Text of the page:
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Madhesi group to support Nepal statute amendment bill

After days of uncertainty, the Madhes-based parties in Nepal decided to support the constitution amendment bill tabled in parliament.

world Updated: Dec 11, 2016 16:03 IST
HT Correspondent
Nepal constitution amendments

A Nepalese activist from the Federal Alliance (members of the Madhesi and ethnic communities) to voice their anti-constitution concerns on the first anniversary of Nepal's constitution in Kathmandu on September 19.(AFP File)

After days of uncertainty, the Madhes-based parties in Nepal have decided to support the constitution amendment bill tabled in parliament.

The bill is expected to address concerns of Madhesi people who have been protesting over the content of the statute.

The government had registered a motion in parliament seeking changes in some provisions of the new constitution, including those on federal boundaries, language and citizenship.

At that time, the Madhesi Morcha, an alliance of Madhes-based parties, had rejected the proposals and called for changing it entirely.

But a meeting of the Federal Alliance, of which the morcha is a part, on Saturday decided to support the proposal  if the government revises it to address their concerns, especially on the provision pertaining to federal boundaries.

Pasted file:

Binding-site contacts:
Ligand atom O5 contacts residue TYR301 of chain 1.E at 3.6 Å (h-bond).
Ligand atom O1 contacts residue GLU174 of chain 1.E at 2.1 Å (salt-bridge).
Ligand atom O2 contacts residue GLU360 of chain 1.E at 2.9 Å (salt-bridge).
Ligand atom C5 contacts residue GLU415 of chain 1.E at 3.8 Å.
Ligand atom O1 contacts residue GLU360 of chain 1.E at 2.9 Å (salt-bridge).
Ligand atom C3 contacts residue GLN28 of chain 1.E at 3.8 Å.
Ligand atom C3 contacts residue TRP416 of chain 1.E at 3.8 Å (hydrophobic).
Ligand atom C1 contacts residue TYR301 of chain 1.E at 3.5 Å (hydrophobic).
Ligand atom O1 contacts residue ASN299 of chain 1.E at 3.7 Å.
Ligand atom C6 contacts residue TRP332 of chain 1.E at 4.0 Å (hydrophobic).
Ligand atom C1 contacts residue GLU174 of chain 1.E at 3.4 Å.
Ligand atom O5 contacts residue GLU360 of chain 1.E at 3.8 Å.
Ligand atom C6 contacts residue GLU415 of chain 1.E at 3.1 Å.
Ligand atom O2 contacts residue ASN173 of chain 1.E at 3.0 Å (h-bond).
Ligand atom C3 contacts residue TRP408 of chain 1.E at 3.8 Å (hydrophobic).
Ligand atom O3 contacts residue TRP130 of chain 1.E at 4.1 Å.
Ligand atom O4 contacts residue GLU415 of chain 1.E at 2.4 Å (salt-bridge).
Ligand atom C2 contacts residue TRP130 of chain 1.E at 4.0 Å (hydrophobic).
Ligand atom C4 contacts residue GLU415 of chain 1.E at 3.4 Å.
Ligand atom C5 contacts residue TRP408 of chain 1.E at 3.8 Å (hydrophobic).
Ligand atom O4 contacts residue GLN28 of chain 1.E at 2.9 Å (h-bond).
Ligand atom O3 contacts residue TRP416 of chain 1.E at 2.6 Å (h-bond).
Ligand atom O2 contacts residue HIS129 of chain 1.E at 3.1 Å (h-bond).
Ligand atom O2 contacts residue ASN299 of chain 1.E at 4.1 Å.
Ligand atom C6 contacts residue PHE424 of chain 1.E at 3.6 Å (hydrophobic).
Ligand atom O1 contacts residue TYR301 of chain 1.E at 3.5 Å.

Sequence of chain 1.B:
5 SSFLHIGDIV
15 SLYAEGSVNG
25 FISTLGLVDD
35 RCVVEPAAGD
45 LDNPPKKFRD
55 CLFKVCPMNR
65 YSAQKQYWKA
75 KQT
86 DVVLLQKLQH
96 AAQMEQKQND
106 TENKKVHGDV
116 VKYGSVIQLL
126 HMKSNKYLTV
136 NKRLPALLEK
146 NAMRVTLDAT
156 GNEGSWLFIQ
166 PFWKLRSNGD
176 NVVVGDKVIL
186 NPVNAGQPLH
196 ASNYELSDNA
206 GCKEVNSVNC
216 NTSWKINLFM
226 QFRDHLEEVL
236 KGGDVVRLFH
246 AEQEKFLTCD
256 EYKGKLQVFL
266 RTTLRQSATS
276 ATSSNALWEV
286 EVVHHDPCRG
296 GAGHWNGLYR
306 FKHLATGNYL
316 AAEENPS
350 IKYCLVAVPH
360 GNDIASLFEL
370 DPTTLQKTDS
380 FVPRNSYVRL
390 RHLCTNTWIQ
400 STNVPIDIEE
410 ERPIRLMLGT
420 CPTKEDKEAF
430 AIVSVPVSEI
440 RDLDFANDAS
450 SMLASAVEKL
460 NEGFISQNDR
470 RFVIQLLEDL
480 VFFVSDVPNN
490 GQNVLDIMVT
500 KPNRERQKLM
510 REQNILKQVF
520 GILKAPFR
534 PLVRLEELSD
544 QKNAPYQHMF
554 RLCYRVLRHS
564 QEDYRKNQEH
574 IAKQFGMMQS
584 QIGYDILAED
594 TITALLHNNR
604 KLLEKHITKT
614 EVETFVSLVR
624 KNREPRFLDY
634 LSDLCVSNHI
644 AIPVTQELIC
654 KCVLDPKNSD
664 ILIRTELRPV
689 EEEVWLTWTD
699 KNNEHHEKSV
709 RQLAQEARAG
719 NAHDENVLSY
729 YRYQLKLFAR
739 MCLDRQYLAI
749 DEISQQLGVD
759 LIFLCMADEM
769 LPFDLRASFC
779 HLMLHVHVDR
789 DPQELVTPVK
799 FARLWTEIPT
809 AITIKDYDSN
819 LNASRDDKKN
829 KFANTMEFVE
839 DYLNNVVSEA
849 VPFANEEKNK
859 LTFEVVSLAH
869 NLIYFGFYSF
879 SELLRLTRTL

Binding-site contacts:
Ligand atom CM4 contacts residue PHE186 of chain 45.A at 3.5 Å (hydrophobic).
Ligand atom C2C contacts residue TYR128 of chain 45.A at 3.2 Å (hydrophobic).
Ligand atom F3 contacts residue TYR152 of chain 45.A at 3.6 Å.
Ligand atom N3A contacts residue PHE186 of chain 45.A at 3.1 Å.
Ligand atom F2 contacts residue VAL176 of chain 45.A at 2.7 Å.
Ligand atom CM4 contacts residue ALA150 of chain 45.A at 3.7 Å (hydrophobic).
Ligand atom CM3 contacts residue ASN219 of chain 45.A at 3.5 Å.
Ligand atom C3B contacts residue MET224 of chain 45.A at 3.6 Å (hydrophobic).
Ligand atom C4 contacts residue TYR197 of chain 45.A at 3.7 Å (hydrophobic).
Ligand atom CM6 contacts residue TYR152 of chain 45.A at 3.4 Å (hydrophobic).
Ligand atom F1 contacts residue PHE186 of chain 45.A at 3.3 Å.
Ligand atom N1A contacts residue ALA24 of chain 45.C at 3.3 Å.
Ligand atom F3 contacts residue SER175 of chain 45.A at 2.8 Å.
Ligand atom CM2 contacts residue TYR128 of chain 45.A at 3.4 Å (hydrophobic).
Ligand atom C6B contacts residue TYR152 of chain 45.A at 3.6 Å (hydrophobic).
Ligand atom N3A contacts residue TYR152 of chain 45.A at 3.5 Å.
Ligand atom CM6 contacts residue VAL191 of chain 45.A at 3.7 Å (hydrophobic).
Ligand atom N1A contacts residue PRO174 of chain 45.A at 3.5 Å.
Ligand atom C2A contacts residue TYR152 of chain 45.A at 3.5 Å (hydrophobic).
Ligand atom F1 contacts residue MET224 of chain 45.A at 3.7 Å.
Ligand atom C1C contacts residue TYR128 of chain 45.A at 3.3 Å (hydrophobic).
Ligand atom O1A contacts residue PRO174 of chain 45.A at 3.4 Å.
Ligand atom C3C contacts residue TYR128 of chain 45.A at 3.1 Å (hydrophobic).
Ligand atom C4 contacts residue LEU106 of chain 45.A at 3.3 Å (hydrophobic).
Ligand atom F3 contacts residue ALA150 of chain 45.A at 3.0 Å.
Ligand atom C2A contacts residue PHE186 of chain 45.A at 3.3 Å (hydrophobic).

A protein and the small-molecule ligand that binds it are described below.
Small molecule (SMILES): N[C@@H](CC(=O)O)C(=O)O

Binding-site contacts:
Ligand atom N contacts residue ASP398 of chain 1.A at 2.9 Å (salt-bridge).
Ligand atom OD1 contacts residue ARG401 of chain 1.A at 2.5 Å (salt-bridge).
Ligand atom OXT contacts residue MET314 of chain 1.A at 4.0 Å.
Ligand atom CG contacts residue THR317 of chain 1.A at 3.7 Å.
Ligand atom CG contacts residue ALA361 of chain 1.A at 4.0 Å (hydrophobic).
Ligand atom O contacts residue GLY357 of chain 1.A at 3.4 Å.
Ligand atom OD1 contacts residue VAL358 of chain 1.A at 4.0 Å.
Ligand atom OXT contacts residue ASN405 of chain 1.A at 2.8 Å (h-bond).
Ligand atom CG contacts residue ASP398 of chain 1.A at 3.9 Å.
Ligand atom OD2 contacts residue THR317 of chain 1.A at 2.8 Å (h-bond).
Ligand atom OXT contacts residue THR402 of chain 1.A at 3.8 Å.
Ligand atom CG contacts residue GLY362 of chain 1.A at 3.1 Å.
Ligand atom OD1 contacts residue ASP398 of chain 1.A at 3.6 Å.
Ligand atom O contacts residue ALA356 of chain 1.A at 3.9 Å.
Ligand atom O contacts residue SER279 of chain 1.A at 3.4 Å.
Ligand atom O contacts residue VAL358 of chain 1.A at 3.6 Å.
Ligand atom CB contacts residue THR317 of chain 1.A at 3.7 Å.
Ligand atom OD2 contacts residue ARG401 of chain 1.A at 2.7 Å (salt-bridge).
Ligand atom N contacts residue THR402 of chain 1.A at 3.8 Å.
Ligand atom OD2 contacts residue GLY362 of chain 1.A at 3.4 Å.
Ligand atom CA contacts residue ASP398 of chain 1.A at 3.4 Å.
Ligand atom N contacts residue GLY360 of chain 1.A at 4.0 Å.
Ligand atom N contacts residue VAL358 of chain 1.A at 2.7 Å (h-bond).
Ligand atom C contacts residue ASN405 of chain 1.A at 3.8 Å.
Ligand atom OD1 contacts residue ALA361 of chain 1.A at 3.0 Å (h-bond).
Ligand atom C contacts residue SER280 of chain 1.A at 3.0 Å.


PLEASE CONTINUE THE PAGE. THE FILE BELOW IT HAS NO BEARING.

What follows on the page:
This is a notable shift in the approach of regional parties as they had earlier refused to take ownership of the bill—despite the fact that it was introduced at their insistence—claiming the proposal addressed none of their demands. 

A statement issued after Saturday’s meeting said “the amendment bill has more or less addressed their concerns on three issues—citizenship, representation in the Upper House and working language of provinces.”

The morcha demanded that the government agree to revise the proposal and term five most populous districts of Tarai/Madhes region---Jhapa, Morang, Sunsari, Kailali and Kanchanpur—as disputed districts.

The government had earlier refused to revise the bill, and is yet to make its position clear after morcha softened its stance.

Recently, Prime Minister Pushpa Kamal Dahal’ Prachanda’ said he would not withdraw the proposal but will revise it if needed, in remarks the morcha termed as a positive step.

After the bill was registered in parliament, the main opposition CPN-UML has been obstructing House proceedings, calling the amendment proposal ‘anti-national’ and vowing not to allow its passage.

The party and its several sister organisations have been holding protests opposing the content of the bill.

The federal alliance denounced the activities of CPN-UML.

The acts of UML, which has been obstructing House and opposing to discuss amendment bill, are against the spirit of parliamentary norms and democratic values, it said.